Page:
Public Policy Based on the Mythology of Consolidation
Myths about consolidation abound among both political parties. Eric Scorsone, Professor of Economics at Michigan State University, is the foremost expert on municipal fiscal policy. In a 2010 study, he examined the efficacy of consolidation of public bodies. His conclusions should be a splash of icy cold water on the faces of the cheerleaders for consolidation and merger. The data simply does not support the wisdom of the practice based on economic rationale, and additionally found that contrary to what many believe, Michigan is already one of the most efficiently run states at the local level.
The Wall Street Journal examined the consolidation movement in Michigan under Gov. Snyder, finding among the problems with merging local bodies of government and their services, a strong voter-backlash and no tangible evidence they produce the kind of savings that make it worthwhile.
A meta-analysis from the Indiana Policy Research Foundation similarly warned against attempting to solve public sector fiscal woes through consolidation and merger. Their conclusions were not supportive of the practice — although they didn’t full-scale condemn it — they simply did not find compelling reasons to embark upon that course of action without identifying a valid basis for it. Anticipated savings and perceived improvement of service were not generally borne-out in reality. The few times consolidation seemed to work were actually a result of better management practices, which were unrelated to the consolidation itself.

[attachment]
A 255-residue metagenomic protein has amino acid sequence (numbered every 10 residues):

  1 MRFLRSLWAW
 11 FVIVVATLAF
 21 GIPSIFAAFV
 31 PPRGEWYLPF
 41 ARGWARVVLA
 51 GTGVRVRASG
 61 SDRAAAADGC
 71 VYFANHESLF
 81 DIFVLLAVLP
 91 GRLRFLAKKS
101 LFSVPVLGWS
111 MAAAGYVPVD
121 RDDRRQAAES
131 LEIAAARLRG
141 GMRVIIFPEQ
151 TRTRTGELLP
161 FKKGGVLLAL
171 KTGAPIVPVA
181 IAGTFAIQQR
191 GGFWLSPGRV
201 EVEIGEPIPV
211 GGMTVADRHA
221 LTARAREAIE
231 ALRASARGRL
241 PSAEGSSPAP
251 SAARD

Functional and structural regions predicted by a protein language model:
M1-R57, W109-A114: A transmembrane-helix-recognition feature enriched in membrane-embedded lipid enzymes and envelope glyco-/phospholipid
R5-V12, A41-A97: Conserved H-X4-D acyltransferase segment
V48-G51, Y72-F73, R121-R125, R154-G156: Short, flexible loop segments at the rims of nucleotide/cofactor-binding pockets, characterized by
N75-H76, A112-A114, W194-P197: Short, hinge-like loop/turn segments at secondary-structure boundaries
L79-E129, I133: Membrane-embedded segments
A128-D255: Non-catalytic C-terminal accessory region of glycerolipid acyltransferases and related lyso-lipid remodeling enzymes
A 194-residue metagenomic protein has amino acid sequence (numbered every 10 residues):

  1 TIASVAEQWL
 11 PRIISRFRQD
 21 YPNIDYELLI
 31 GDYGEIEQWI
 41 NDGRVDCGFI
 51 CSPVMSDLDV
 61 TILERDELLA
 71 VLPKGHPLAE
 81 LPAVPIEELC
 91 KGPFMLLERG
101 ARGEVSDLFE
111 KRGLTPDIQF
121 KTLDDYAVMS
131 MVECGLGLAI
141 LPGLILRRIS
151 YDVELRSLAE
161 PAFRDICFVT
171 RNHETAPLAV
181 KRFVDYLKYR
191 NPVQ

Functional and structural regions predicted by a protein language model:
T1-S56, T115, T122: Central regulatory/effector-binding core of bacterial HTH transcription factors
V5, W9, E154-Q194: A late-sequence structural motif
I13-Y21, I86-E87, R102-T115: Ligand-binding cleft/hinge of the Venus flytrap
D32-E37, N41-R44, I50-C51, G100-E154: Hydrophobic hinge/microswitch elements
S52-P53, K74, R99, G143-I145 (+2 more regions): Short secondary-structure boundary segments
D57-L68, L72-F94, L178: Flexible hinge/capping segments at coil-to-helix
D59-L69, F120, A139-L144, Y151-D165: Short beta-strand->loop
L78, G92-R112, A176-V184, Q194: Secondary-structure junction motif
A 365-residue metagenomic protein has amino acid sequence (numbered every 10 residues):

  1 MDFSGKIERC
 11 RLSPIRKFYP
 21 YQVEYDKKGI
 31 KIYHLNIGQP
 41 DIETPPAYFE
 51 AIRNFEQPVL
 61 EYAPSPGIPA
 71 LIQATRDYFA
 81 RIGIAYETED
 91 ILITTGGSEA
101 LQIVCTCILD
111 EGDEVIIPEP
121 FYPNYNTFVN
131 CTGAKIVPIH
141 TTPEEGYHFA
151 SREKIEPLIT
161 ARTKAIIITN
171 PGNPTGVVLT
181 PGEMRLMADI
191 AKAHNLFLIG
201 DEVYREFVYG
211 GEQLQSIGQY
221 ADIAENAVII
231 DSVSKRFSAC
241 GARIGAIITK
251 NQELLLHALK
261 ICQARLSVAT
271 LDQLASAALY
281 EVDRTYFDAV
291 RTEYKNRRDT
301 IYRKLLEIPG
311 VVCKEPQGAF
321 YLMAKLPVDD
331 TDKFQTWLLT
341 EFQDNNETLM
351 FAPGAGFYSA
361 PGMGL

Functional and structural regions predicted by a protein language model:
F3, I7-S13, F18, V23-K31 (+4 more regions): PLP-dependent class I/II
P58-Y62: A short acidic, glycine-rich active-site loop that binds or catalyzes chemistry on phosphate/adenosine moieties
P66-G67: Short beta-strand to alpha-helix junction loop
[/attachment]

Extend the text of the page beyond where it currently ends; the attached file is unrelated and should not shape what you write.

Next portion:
Parents Stand Their Ground
The parents at Saginaw Schools are not taking this lying down. They held an informational meeting on Monday, Feb. 16th, in anticipation of the school board’s Wednesday vote to possibly close Saginaw High School. The group is considering seeking an injunction and following through with litigation to block the closure.
Closure, or not, the debt trend will remain the same if the state continues to neglect its responsibility to properly fund public schools.